Like the heads of so many businesses, I hope that our new U.S. president can somehow turn around this economic disaster we are facing. But because of the policies he is advancing -- taxes for families earning $250,000 a year (that's families, not individuals), potential health care mandates, and who knows what else, I, like CEOs of most small-to-medium sized businesses, must take preemptive measures.
Unlike most media companies, we are avoiding laying off employees. But we are having to cut their pay and benefits. After all, we will all be making less.
Many of my employees and contract workers supported Sen. Obama. I admired the fact that they wanted change. And I do believe that perhaps, in the end, his "spread the wealth" plan might just give folks enough extra cash to get them shopping and spending again.
The problem is that smaller businesses are not only suffering from getting paid late or not at all on what's owed us; many of them must also prepare in advance for the consequences of the likely Democratic tax plan.
What many don't realize is that most "bosses" of smaller companies aren't eating caviar and sipping champagne in the first place. And if they did in the past, it was probably due to increases in their own personal wealth related to the general increase in financial security that many Americans enjoyed in the latter part of the Clinton years and again in the first few years after the Bush tax cut.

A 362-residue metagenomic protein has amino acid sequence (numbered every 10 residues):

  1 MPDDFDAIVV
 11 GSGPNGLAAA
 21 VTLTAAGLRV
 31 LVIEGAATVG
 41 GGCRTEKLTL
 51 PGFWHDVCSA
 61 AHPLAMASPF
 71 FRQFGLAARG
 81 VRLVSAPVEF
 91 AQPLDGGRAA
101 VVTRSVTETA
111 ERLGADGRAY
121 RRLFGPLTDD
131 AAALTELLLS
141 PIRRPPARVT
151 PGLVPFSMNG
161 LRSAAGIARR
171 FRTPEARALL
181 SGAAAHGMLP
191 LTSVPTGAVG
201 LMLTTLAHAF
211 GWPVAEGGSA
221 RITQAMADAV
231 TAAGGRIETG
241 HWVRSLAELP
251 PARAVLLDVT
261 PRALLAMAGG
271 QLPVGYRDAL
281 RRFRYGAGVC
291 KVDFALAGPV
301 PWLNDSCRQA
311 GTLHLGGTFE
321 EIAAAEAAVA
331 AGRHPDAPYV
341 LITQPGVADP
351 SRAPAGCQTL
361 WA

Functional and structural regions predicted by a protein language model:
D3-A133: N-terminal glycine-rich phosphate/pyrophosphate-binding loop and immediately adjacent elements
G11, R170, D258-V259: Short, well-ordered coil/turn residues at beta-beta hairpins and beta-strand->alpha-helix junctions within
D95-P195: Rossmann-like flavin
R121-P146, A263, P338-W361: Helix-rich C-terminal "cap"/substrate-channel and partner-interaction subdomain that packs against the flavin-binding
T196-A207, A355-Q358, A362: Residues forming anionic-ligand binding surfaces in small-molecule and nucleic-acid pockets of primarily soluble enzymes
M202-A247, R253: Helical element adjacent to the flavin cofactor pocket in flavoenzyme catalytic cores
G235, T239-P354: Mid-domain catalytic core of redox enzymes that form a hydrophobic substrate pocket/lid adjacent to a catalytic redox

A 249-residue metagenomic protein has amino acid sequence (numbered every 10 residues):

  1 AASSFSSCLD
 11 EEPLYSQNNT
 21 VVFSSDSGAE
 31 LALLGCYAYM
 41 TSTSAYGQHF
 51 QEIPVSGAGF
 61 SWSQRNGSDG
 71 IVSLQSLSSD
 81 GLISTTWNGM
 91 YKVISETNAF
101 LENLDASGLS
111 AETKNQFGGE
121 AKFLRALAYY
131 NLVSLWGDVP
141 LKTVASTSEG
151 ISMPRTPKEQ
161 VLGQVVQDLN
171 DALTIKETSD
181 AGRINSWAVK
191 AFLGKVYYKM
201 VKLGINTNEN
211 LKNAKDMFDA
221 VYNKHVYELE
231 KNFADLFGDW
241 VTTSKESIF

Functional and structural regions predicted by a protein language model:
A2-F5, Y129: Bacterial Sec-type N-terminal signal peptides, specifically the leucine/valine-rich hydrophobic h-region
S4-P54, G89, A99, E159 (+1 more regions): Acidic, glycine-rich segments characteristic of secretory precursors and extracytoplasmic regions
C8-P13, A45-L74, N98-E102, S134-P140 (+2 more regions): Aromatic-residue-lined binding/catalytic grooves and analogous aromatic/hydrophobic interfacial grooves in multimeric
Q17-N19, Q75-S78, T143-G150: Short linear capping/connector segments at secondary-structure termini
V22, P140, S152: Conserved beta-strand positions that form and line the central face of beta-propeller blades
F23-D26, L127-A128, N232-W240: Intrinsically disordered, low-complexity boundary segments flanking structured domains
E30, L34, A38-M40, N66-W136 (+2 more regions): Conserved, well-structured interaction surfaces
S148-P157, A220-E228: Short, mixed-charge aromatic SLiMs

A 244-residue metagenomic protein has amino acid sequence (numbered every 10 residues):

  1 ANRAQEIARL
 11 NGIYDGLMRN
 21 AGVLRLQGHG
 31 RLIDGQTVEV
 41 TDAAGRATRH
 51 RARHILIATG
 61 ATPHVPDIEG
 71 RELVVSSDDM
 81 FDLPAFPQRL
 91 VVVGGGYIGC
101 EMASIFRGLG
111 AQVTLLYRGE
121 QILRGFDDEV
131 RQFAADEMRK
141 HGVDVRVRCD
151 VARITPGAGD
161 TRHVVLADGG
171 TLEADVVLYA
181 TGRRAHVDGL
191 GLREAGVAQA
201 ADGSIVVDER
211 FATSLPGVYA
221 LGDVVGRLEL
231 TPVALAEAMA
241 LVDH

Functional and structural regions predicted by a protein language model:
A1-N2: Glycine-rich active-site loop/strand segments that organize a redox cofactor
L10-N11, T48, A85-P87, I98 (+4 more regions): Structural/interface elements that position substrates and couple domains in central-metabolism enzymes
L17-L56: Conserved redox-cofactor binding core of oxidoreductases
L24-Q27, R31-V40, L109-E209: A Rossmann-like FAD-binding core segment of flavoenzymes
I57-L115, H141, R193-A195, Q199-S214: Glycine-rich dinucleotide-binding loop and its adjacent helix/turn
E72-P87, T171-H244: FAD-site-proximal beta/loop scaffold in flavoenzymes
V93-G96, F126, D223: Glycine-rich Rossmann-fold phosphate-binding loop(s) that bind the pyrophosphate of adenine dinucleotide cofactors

Take the man and woman who founded a small- or medium-sized private business, and may have spent 18 hours a day to keep it afloat. These folks know they will be taking a bath in the coming years, thanks to a weakened economy, but also to the new concept of taxation that the Democrats clearly support. As a result, there's little room left to share the pain.
From my own viewpoint, I'd rather cut folks' salaries and benefits, as most of my contemporaries are being forced, at minimum, to do, than lay off people and add them to a growing massive heap of unemployed Americans. I recognize that many employees of smaller businesses bought houses that they really couldn't afford, partied on weekends at nice clubs and restaurants, bought cars that were nicer than they ever thought they could have, and charged a "better life" on credit cards they should not have used.
Most of us who employ people don't want to contribute to anyone being homeless or without a job, so when we ask folks to think about that vacation they took, or the party they threw, or whether everyone in the family is working a paying job -- well, I think we are trying to get them to realize that a 20 or 30 percent cut in pay or benefits might be tough, but it's better than no job at all.
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